However, rocks and other objects in nature do not give off such obvious clues about how long they have been around.
So, we rely on radiometric dating to calculate their ages.
Compared to some of the other radioactive isotopes we have discussed, carbon-14's half-life of 5,730 years is considerably shorter, as it decays into nitrogen-14.
Uranium is not the only isotope that can be used to date rocks; we do see additional methods of radiometric dating based on the decay of different isotopes.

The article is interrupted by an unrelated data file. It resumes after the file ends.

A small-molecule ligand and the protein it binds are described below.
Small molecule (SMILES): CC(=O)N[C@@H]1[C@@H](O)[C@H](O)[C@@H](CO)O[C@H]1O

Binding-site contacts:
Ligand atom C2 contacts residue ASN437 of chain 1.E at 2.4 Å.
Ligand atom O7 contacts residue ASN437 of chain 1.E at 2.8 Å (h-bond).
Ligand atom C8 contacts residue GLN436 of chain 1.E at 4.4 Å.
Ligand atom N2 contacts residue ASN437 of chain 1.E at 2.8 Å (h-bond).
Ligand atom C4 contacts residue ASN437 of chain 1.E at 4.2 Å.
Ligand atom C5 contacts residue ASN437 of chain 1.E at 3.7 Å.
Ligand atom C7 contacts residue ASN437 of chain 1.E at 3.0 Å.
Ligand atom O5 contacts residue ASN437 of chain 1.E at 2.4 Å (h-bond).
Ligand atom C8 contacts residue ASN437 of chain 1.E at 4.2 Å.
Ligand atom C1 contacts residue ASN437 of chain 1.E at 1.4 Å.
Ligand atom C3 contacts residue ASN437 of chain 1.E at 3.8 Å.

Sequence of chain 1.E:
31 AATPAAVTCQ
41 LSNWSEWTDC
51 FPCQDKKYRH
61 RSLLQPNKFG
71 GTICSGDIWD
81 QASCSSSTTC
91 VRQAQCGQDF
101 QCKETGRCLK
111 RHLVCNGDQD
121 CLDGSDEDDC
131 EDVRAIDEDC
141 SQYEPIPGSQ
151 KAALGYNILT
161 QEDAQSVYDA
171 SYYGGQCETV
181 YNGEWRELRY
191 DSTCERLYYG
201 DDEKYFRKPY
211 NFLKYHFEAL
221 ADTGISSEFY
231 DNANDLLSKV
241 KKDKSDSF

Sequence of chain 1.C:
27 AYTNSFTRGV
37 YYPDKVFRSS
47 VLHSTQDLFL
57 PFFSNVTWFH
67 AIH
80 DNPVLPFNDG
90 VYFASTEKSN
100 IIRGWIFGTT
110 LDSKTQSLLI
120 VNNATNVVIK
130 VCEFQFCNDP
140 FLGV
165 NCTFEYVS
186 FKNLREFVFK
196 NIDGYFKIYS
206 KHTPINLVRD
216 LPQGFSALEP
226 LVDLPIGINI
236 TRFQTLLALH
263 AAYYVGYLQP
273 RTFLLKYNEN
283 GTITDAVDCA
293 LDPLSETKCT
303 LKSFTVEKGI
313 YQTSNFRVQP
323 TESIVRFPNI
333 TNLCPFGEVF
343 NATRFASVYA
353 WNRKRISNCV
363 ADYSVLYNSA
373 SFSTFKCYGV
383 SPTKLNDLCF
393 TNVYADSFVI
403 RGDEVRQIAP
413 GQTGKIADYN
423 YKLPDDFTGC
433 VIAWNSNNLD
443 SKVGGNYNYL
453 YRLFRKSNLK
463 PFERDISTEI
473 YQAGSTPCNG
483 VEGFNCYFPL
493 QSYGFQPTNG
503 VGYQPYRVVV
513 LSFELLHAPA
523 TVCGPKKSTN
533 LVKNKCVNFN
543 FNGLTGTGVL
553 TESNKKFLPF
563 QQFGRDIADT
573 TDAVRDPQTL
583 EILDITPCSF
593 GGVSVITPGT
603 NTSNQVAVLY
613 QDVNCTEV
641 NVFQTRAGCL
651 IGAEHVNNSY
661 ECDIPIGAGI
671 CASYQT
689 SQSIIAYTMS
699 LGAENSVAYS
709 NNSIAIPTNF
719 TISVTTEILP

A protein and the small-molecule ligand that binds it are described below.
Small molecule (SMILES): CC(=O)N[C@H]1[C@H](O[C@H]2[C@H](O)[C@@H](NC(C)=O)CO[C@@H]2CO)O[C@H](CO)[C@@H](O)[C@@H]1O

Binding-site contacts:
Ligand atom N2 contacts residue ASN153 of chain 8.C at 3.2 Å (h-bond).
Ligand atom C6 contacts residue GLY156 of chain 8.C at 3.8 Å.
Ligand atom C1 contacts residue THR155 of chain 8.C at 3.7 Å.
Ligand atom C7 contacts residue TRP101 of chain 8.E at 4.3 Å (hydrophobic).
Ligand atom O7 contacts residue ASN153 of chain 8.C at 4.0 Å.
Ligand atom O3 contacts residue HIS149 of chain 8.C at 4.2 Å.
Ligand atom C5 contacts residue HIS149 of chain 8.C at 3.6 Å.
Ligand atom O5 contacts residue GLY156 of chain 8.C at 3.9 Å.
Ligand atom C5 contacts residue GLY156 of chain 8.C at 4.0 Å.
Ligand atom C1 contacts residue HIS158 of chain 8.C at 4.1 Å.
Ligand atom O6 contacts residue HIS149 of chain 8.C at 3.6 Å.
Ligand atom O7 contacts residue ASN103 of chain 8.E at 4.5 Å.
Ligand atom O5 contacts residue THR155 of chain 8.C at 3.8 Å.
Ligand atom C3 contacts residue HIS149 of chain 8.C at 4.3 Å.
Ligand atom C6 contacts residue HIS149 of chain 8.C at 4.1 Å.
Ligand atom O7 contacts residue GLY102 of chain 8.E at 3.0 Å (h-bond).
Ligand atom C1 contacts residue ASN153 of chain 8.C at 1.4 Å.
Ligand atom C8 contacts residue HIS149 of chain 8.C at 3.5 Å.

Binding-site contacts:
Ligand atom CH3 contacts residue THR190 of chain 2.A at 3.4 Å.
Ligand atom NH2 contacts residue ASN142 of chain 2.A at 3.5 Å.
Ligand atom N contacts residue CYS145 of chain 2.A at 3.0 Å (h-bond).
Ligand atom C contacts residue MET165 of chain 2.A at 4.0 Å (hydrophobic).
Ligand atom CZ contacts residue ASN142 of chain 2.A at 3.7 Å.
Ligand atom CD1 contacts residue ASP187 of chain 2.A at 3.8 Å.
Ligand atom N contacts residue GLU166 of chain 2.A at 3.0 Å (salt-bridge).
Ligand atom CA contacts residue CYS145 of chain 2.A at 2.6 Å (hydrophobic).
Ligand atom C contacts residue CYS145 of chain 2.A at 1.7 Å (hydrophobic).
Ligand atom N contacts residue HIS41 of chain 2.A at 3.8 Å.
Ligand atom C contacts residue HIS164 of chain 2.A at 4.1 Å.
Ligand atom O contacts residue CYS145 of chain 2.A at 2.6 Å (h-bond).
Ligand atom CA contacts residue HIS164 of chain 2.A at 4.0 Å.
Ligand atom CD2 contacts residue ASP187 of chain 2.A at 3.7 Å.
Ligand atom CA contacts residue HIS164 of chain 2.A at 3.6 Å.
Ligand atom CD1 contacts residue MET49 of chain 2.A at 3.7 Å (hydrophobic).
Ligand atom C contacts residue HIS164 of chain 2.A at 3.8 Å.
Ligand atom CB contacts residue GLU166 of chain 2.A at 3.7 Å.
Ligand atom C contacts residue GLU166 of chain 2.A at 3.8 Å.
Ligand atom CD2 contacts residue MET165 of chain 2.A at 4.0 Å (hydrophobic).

For example, with potassium-argon dating, we can tell the age of materials that contain potassium because we know that potassium-40 decays into argon-40 with a half-life of 1.3 billion years.
Radiometric dating, or radioactive dating as it is sometimes called, is a method used to date rocks and other objects based on the known decay rate of radioactive isotopes.
Different methods of radiometric dating can be used to estimate the age of a variety of natural and even man-made materials.